Two dollars will barely buy you a cup of coffee in Encinitas, but in Cambodia that’s what the average person survives off per day. Poverty is rampant there and it’s especially hard on single mothers, many of whom raise their kids on a monthly income equal to about 50 US dollars. To say they struggle would be putting it mildly.
But an Encinitas-based nonprofit has figured out how to harness the power of micro-lending to help these women. The group, Microloans for Mothers, gives them very small loans so they can launch their own businesses. The goal is to help them become independent entrepreneurs while teaching them how to save money.
Some of us spend $100 on a routine trip to the grocery store without thinking much of it. In Cambodia, $100 can and has changed lives. Take Kim Vanny, a single mother of two living in the slums of Phnom Penh. She, like many women there, ran a small snack store out of her home. After receiving a $100 loan through the non-profit, she was able to grow her business considerably, even adding a Karaoke machine for customers. She’s been able to turn a nice profit, which she’s now using to send her kids to school and provide them with more food.
“To get this program going, I did a lot of research about how micro-lending works,” said executive director Niels Lund, a Cardiff resident of 25 years. Microloans for Mothers follows the model that began in the 1970s with the Grameen Bank in Bangladesh, which helped many in that country rise above poverty through self-employment.
Lund first realized the need in Cambodia after he traveled there for work with Class Arts, Children, Technology (Class ACT) another Encinitas-based nonprofit he help found. Class ACT was launched about ten years ago with the aim of brining more art programs to our local schools. In 2008, the non-profit began a global outreach, working with school children in Cambodia. This is when Lund realized that many of these Cambodian school children came from homes with single mothers who often couldn’t make ends meet.
“I came back from that trip and I just wanted to help these mothers,” Lund recalls. And now that’s precisely what he’s done. Microloans for Mothers started about one year ago with five women in the program, and today it’s grown to include about 30 mothers. Lund hopes that by this time next year, the group is helping 70 mothers.
“When you start talking about art and Class ACT’s mission, you lose people in about 20 seconds — but this, they get right away. People understand it, and they want to help.”
Because Microloans for Mothers branched out of Class ACT, the two non-profits are still run in conjunction. All of the mothers who get loans have children who attend schools in the Class ACT program. Once a mother gets a $100 loan, she pays a $10 interest, which is donated to the school her children attend.
The average monthly income for the first group of mothers in this program is about $135 per month, a significant increase from the $50 most in the country are accustomed to living off of. Now that these women have paid back their initial loan of $100, they will be given a $150 loan, and then a $200 loan. The hope is that with each cycle, the women’s earning power grows.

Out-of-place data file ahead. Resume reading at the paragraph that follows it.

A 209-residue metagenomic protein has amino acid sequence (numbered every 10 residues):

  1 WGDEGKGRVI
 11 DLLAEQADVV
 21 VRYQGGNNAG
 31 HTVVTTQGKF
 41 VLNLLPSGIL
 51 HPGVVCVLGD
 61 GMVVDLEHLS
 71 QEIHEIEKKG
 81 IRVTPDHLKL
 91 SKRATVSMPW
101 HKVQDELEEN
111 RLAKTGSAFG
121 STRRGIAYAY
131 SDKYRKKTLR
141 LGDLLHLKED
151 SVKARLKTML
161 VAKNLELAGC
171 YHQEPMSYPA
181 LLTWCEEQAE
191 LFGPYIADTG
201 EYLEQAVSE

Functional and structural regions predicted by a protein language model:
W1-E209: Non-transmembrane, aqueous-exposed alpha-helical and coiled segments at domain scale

Mothers in the program also meet weekly for free business training and fellowship — and as they pay back their loan, they also contribute to personal savings accounts. “The savings accounts are important because many of these women are so used to living day-to-day, it’s hard for them to think long term, but we try to teach them the importance of saving some of their own money,” Lund explains. Microloans for Mothers staff members, who are also Cambodian, meet with the mothers monthly to track their progress.
On a recent trip to Cambodia, Lund got to see some of that progress for himself as he visited with the mothers face-to-face. Though they may lack material wealth, Lund said there is an abundance of love within these families — something we could learn from.
“You look around here and we have so much stuff, more stuff than we could ever need. And when you visit there, they don’t have a lot of stuff. But you get a clear sense of how close they are in their family. There is no Facebook. Their family is their social network. Family is everything to them. You can see it. You can feel it.”
Microloans for Mothers’ success has been made possible thanks to support from several local groups, including the — and through fundraisers, like the recent in Cardiff, which included donations from several local business, including , , and
If you would like to help, Microloans for Mothers is always looking for volunteers to help with events. The nonprofit also has a booth space on the north side of every Saturday and Sunday in December before Christmas, and Friday, Dec. 23. The group sells bags, scarves, and bracelets from Cambodia — all ranging $20 to $5 with proceeds benefitting the nonprofit. A portion of the booth is also dedicated to Class ACT, and includes an area for kids to create art.
Microloans for Mothers also hosts a happy hour called Microbrew 4 Microloans the first Tuesday of each month from 5 to 7 p.m. at the
Do you know of another Encinitas-based nonprofit you’d like to see featured on Patch? Send an email to editor Marlena Medford at email@example.com.